Wednesday, October 13, 2021

Is Big Better?

This year has seen New Zealand step back into a second lockdown.  We enjoyed so much freedom in Covid Alert Level 1 after coming out of the first lockdown that I think we grew complacent.  This lockdown has made me all the more determined to help people grow in Christ so we can live distinctively, refreshingly different lives which continue the mission of God whether we are in lockdown or not.

One of the issues we face is not being able to gather in large groups.  This forces us to think creatively about how our smaller gatherings and home groups can lead the way in God's mission.

The kingdom of God often turns our thinking upside down.  Read some of the parables of Jesus that begin “The kingdom of God is like…” and you will see what I mean.  Think of phrases from Jesus like “The last will be first and the first will be last” (Matt 20:16) or “The greatest among you shall be your servant” (Matt 23:11).

Sadly we all experience events needing to be cancelled.  But I wonder if one way God may be working for good through all those disappointments is to challenge our love affair with big.  We often ask “How many people went to …” even in the church.  We subconsciously think “big is better”.  But is it really?  Is a birthday party with 30 children better than inviting their 3 closest friends? Does a church service with 150 people honour God and progress God’s mission more than a small group gathering in someone’s home?

I expect this pandemic will continue to challenge us to find creative ways of sharing the good news of Jesus, and following the way of Jesus, in smaller settings.  I know Jesus spoke to the crowds, but he concentrated on the 12.  Perhaps for now the crowds will be our online work, while we concentrate on being faithful in smaller settings.  If we can’t hold a Christmas Dinner for 100 people, could we reach 200 people by having many little dinners in our homes?  I know some people in our church already live "missionally" in this way.  No big drama.  They simply share hospitality with their neighbourhood, being Christ's people in that place.  Building relationships.  Building the kingdom.  It will take all of us listening to God’s promptings and taking creative, mustard seed sized steps.  Perhaps small and simple can be best.

One resource I am finding helpful in this area is "Missional Small Groups: Becoming a Community that Makes a Difference in the World", M. Scott Boren (Grand Rapids: Baker, 2010).  Although this is written before the pandemic it's challenge is even more applicable now.  "We need to re-envision a way to empower normal groups led by normal group leaders that are full of normal followers of Christ to listen to God and live in such a way that they impact the world around them."p.11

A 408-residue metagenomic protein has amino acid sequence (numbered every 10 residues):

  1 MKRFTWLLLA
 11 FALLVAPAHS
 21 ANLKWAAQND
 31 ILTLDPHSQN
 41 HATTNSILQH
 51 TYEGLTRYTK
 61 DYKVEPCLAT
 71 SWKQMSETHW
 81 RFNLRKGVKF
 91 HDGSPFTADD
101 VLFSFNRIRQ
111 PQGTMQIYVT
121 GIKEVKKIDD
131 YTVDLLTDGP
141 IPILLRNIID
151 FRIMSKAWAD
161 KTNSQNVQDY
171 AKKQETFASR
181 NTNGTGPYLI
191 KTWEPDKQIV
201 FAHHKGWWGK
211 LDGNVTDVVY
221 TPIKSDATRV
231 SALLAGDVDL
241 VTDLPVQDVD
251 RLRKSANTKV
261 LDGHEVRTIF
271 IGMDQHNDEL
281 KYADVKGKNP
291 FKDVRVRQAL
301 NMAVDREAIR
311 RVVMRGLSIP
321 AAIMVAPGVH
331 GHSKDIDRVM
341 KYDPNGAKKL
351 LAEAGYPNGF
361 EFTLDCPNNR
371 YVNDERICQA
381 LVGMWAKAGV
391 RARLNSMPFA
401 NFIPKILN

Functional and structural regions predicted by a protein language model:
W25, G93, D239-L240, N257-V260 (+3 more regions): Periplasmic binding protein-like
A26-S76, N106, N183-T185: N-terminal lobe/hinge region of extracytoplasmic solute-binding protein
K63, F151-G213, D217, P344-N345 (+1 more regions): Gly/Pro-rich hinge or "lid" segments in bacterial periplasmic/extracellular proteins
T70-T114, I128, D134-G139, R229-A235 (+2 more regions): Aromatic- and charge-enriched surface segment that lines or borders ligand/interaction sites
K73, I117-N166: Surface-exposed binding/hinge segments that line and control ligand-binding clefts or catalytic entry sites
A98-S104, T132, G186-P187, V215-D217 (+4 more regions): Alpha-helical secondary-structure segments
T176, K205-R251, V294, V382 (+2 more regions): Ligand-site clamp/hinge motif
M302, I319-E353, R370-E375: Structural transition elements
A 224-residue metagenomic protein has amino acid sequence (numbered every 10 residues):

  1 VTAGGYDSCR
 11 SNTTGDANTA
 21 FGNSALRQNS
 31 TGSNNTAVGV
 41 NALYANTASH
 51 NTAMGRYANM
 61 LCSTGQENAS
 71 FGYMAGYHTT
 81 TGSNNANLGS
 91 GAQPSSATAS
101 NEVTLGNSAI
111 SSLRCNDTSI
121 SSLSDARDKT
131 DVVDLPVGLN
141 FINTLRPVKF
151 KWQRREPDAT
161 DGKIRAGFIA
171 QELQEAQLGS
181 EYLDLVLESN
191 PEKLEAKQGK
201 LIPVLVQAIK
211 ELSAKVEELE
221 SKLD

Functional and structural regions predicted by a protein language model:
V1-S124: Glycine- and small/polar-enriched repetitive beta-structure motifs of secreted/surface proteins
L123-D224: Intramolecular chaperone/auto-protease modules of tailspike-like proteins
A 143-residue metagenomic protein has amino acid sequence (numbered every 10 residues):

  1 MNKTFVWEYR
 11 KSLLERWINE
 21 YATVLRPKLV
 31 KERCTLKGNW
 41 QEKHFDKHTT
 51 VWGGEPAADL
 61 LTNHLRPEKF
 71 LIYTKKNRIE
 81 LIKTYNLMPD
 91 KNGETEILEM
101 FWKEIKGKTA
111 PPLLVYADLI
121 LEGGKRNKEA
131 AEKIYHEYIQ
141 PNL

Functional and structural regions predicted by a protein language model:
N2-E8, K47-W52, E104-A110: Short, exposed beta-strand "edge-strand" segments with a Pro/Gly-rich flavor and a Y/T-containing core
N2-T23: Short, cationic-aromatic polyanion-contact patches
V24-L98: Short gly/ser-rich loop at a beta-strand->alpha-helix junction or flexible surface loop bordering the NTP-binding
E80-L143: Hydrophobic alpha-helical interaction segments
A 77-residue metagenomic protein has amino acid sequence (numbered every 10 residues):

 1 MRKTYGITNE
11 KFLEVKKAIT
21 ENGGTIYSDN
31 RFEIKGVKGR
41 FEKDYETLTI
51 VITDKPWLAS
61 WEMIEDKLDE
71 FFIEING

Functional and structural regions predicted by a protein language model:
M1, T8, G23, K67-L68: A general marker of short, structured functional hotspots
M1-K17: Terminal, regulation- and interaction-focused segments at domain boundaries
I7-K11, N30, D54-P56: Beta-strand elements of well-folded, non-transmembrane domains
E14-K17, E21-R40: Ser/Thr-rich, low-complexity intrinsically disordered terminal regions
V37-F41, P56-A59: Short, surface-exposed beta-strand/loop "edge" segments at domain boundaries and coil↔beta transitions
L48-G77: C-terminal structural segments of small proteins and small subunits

Thursday, January 9, 2020

Looking Ahead in 2020

I'm excited as I look to the year ahead at East Taieri Church.  I have written down a few of the things that I expect to be highlights.

Discipleship & Leadership Development
·         Growing resilient disciples who can thrive in post-Christian NZ.  Using insights from World Vision and Barna Group research published in “Faith For Exiles” by David Kinnaman.
·         We will honour the work of Christians in all fields (not just in “church ministry).
·         New Courses in the ET School of Ministry: Kingdom of God; What’s the Story? (faith sharing); …  We are also interested in combining resources with other churches running ministry/discipleship courses.
·         ET Leadership Summit: Fresh, actionable, inspiring leadership training from world class speakers on DVD.   29th Feb 2020.

·         Our Ministry Conference 12-14th May will have RZIM's successor to Ravi Zacharias - Michael Ramsden speaking.  Our theme is: Tough Questions in Ministry Today - Standing for God and for truth and grace in a post-Christian world.  This is a huge opportunity to raise confidence in the gospel in NZ today.  Christians from all around the South Island will be attending.

·         Experiment with a new pattern of worship at 10am called “Mosaic” connecting with people’s different learning styles and ways of experiencing Jesus.

·         Alpha will again give us opportunity to see friends and family come to faith.  Dinner is Sunday July 26th.
·         Training people in sharing their faith in a natural way (What’s the Story?)
·         Christmas Eve will be an event to invite our community to hear the good news of the Saviour’s birth.
·         We will develop practical 1x1=1000 ideas such as printing 1000 bibles to be given away by ET people .

Staff and Leadership
·         We look forward to our new youth worker, Larissa Pearce, starting in January.  She will be working 30hrs/wk.